Development of Nuclear Capabilities
The main dissertation of the paper seeks to answer the validity and the credibility of the issue of nuclear deterrence in the case of the conflict between India and Pakistan. It is perplexing and difficult to comprehend that these two countries are both archrivals and nuclear powers but still so far they have been able to avert a full-scale nuclear war among themselves. This creates the need to understand whether the aversion is primarily due to the concept of nuclear deterrence or are there additional forces in play. In order to understand the nature of the problem, the precise parameters of the issue and how it affects the region of the sub-continent, it is deemed imperative that a historical context should be established.
India's atomic program goes over to the late 1950s and was originally initiated for peaceful purposes to be used by civilians in order to create energy. Nonetheless, when China carried out its nuclear tests in 1964, it alerted the Indian authorities as it became essential for India to take some counteractive measures to curtail the Chinese threat. The year 1964 was even more significant because just two years before, India was dealt a humiliating defeat at the hand of China in the Sino-Indian War. Therefore, India had to react in order to maintain some form of equality between its own offensive capabilities and that of China. Following the Chinese advancements, India started its own nuclear program although it was highly criticized by the International Society. In addition from the evident rationale of creating its own nuclear program, India also had to worry about the threat from Pakistan which was magnified due to the ‘anti-status quo’ alliance with China. India’s conflict ridden history with both Pakistan and China was an adequate reason for the state to indulge itself in acquiring nuclear capabilities and it helped demonstrate that India was equipped to respond to all sorts of external threats.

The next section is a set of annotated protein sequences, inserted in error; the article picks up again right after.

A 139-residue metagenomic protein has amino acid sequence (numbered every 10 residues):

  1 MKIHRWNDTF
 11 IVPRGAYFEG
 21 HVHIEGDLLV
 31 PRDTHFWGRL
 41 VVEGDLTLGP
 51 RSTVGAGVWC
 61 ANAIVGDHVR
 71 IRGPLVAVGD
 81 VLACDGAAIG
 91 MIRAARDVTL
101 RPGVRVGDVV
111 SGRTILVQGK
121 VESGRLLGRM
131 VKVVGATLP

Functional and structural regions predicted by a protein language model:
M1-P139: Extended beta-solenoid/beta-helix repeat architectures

Pakistan’s nuclear ambitions were necessitated primarily ¬due to the nuclear advancement of India. Pakistan felt that it would be greatly disadvantaged and would be left way behind in the security paradigm if it would be unable to become a nuclear power. The creation of Bangladesh in 1971 and the nuclear testing by India in 1974 once again brought to the surface Pakistan’s fears of India’s imperialistic designs . Although Pakistan’s nuclear history does not date back as far as the Indian history does as it initiated its nuclear program nearly 20 years after India in 1972. Zulfiqar Ali Bhutto in his tenure as the Prime Minister made it one of his top most priorities to transform the offensive abilities of Pakistan by ensuring that Pakistan becomes a nuclear power. In 1974, when India conducted its nuclear tests, Bhutto stated, “If India builds the bomb, we will eat grass or leaves, even go hungry; but we will get one of our own”. He remarked that all “great civilizations” of the worlds had the...